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The Role of Water Among Women in Shillong, India

February 24, 2012

The Role of Water Among Women in Shillong, India

By Katie Scaff ’13

Water is a prime resource, a basic human need, and a precious asset, according to Sister Helen Puwein, a native of Shillong, India and head of Bellefonte Community College.

“Every living thing needs water,” Puwein said.

Puwein spoke about the unique societal role of women in the state of Meghalaya in Shillong, India and the need for clean water in a talk last Friday.

Sister Helen Puwein

Sister Helen Puwein speaks to the role of the social role women and water in India. (Photo by John Froschauer)

Meghalaya is a matrilineal society, which means that family inheritance is passed down through the women, but this doesn’t mean their rights are guaranteed, according to Puwein.“Decision-making resides with the males in the family,” Puwein explained. “Women are suffering, are victims of violence. Women are abandoned by their fathers.”

The women also do a significant amount of work. In addition to looking after the children, women in Meghalaya must carry water for their family and many seek work outside the home in the mines.

Seventy percent of children drop out of school, many of them to go work in the mines.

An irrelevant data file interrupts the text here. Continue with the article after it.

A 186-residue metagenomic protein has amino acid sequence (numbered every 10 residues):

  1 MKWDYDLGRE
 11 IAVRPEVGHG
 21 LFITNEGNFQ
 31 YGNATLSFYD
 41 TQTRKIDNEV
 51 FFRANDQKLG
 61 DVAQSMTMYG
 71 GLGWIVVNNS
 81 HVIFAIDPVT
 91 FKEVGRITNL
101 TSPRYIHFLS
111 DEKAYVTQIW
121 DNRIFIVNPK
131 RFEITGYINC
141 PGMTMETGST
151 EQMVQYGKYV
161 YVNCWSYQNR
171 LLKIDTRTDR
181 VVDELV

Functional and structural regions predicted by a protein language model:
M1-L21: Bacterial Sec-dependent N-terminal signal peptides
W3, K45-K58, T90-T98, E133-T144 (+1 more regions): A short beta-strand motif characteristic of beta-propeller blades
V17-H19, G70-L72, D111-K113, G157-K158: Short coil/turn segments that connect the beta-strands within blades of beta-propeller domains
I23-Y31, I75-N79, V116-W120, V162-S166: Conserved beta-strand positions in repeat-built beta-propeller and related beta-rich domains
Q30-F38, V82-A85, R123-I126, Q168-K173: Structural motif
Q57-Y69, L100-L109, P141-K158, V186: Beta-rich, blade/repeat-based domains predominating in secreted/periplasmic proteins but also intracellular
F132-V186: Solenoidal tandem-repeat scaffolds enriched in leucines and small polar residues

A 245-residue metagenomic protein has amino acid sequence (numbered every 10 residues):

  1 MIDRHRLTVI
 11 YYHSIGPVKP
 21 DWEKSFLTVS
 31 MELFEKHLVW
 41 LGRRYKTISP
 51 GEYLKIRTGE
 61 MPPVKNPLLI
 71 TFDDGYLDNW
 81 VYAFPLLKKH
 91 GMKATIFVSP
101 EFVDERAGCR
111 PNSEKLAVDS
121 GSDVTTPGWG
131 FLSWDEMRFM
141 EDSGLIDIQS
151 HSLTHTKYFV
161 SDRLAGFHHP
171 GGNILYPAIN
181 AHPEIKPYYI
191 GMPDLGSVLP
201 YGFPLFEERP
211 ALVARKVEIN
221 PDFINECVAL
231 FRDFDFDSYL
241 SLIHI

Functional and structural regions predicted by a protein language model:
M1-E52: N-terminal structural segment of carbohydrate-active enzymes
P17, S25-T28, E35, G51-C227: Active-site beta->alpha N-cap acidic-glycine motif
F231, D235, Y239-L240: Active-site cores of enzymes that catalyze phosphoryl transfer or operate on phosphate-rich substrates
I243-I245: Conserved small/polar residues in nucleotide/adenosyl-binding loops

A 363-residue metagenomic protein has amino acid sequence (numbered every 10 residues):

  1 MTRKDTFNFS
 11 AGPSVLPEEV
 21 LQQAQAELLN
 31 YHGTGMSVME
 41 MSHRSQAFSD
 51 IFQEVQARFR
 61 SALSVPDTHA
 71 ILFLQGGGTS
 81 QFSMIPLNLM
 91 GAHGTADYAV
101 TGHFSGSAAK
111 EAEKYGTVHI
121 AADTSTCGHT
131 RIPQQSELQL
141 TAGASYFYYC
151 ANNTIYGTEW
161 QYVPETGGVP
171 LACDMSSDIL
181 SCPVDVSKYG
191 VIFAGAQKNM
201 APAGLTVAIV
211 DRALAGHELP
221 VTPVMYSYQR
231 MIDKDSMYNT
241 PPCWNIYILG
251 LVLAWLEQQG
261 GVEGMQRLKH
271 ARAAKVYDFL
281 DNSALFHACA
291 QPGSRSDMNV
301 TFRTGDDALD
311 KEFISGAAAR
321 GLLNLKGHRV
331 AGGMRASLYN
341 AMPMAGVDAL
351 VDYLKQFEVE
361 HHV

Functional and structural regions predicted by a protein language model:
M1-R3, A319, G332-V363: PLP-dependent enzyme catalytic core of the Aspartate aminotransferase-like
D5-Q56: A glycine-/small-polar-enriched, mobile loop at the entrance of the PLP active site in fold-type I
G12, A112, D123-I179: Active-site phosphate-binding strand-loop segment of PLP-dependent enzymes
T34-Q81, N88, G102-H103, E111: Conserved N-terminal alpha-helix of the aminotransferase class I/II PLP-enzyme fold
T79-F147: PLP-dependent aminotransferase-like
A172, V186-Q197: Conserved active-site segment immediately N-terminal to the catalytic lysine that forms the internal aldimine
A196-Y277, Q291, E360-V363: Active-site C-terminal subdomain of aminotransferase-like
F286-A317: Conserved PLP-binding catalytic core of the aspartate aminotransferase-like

“Women are the ones who are suffering from the sanitation problem,” Puwein said. Women are the ones working in the mines and who “suffer most from water borne diseases such as anemia and malaria.”

The community college, where Puwein teaches English is trying to address the high drop out rate, but they also need clean water projects, according to Puwein. Simple water filtration systems and wells would lead to a better life for these women and their children.

“Scarcity of water is a threat to human life,” Puwein said.

About 30 individuals came to her Puwein’s discussion, including first-year Jess Tveit, who intends to study abroad in India next spring.

“I was surprised by how many women work in the mines,” Tveit said. “I didn’t know how bad the water contamination was.”